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Reproductive biology of asclepias exaltata


American Journal of Botany 73(1): 11-20
Reproductive biology of asclepias exaltata
An analysis of the relationships between plant size and survivorship and reproductive success was carried out by sampling four populations of the herbaceous perennial milkweed Asclepias exaltata in Virginia [USA] from 1980 to 1982. The annual survivorship rate (about 65%) is the lowest measured for any species of Asclepias. Survivorship was strongly size-dependent but showed no clear relationship with previous history of fruit production. Non-flowering plants were significantly smaller than flowering plants and showed very strong (r > 0.87) correlations between root dry weight and stem or leaf dry weight. Flowering plants were similar to non-flowering plants in root:shoot ratio (approximately 1:1) but differed in that root dry weight was not strongly correlated with stem or leaf dry weight. Components of inflorescence size were strongly correlated within a given level of comparison (e.g., stems per plant with flowers per plant) but less strongly correlated between levels (e.g., stems per plant with flowers per stem). Number of fruits per plant and percentage fruit-set were positively correlated with every component of inflorescence size. Although overall fruit-set was low (about 2%), fruits that were initiated had a high probability of surviving to maturity. There was no evidence of an early period of high fruit abortion: a relatively constant proportion of fruits aborted between each age class.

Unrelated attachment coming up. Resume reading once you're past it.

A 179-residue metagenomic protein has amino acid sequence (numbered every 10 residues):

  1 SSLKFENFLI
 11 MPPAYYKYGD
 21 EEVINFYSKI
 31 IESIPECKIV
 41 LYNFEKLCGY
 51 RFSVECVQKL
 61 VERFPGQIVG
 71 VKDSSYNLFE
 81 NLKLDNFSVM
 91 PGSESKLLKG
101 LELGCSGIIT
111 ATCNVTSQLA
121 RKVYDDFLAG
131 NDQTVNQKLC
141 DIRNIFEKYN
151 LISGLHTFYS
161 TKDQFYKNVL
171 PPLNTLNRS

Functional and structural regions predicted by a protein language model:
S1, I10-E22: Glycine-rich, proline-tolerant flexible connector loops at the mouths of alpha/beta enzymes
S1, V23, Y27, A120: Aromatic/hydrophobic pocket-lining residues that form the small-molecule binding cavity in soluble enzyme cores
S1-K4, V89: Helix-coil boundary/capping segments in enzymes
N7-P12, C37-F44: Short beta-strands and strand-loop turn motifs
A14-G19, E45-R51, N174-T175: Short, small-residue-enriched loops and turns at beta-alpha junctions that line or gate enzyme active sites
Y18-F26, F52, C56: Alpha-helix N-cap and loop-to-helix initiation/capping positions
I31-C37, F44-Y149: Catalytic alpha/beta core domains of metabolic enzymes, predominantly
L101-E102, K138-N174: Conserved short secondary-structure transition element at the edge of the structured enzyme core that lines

Accession: 006316391

DOI: 10.2307/2444272



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